Almost a quarter-century ago I spent 6 months living in Bavaria, near Munich in the south of Germany. It was a culture-filled stay visiting museums, churches, castles, and best of all – monastic beer gardens.
A few weeks into my stay, I noticed a peculiarity I had never noticed in any of my many travels across Europe; at every home I visited, the year and 3 letters were scrawled in chalk over the door – 19 + C + M + B + 94. When I asked about it, I was told in a matter-of-fact voice that Bavaria was still a very Catholic region and that every year on the Feast of the Epiphany, the family would say a prayer of blessing over their home.
I had grown up in a nominally Catholic home in Canada, and although my grandmother had been quite devout, I had never heard of a house being blessed, let alone an annual family prayer of blessing. It was already March, so when I asked for a bit more detail, the prayer had been forgotten, but I was told the letters stood for the 3 Magi: Caspar, Melchior and Balthazar, who sought Christ as we still seek Him.
Cool! I remember wanting to start this tradition when I got back home to Canada, but by the time the Feast of the Epiphany rolled around again, the idea had faded into the mists of the monastic beer gardens and everyday life.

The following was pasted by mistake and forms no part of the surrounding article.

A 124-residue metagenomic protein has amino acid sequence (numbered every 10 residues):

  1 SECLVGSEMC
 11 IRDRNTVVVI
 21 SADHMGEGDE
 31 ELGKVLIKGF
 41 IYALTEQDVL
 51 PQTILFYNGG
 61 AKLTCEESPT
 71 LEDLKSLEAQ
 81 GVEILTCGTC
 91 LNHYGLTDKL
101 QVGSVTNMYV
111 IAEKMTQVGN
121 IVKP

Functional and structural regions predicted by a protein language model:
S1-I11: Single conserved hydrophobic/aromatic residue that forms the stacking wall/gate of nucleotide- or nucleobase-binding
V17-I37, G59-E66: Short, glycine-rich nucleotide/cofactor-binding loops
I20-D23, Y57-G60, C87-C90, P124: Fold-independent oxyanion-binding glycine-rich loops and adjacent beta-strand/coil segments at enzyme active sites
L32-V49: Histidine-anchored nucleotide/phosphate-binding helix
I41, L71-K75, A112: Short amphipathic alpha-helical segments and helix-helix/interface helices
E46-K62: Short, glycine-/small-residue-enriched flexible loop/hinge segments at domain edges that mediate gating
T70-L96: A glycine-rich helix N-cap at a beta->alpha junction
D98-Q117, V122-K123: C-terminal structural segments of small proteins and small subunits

Fast forward a few years and my wife and I moved into our first house. Our Catholic faith was a big part of our marriage, and had become a strong part of our new identity, so we asked our pastor to come and bless our new home. When I asked Father about chalking the door he responded with a puzzled look. There was no such thing as a smart phone back then, so there was no way of looking it up to show him. When we had our second home blessed, I had completely forgotten about the practice, and didn’t even ask.
Then last year, in the lull between Christmas festivities and back-to-school, the practice of Door Chalking showed up in my social media feed. I mentioned it to my wife, and she thought it would be a wonderful way to pray out the Christmas season. We used the short Carmelite prayer found here, and standing on a chair, I chalked our door for 2016.
Over the year the chalk has faded somewhat, but it is still there. This Sunday, on the Feast of the Epiphany, I’ll climb back up on a chair at the front door and lead our family in prayer. The chalked date and letters above the door reminding us each time we go out that we “Go forth to love and serve the Lord.”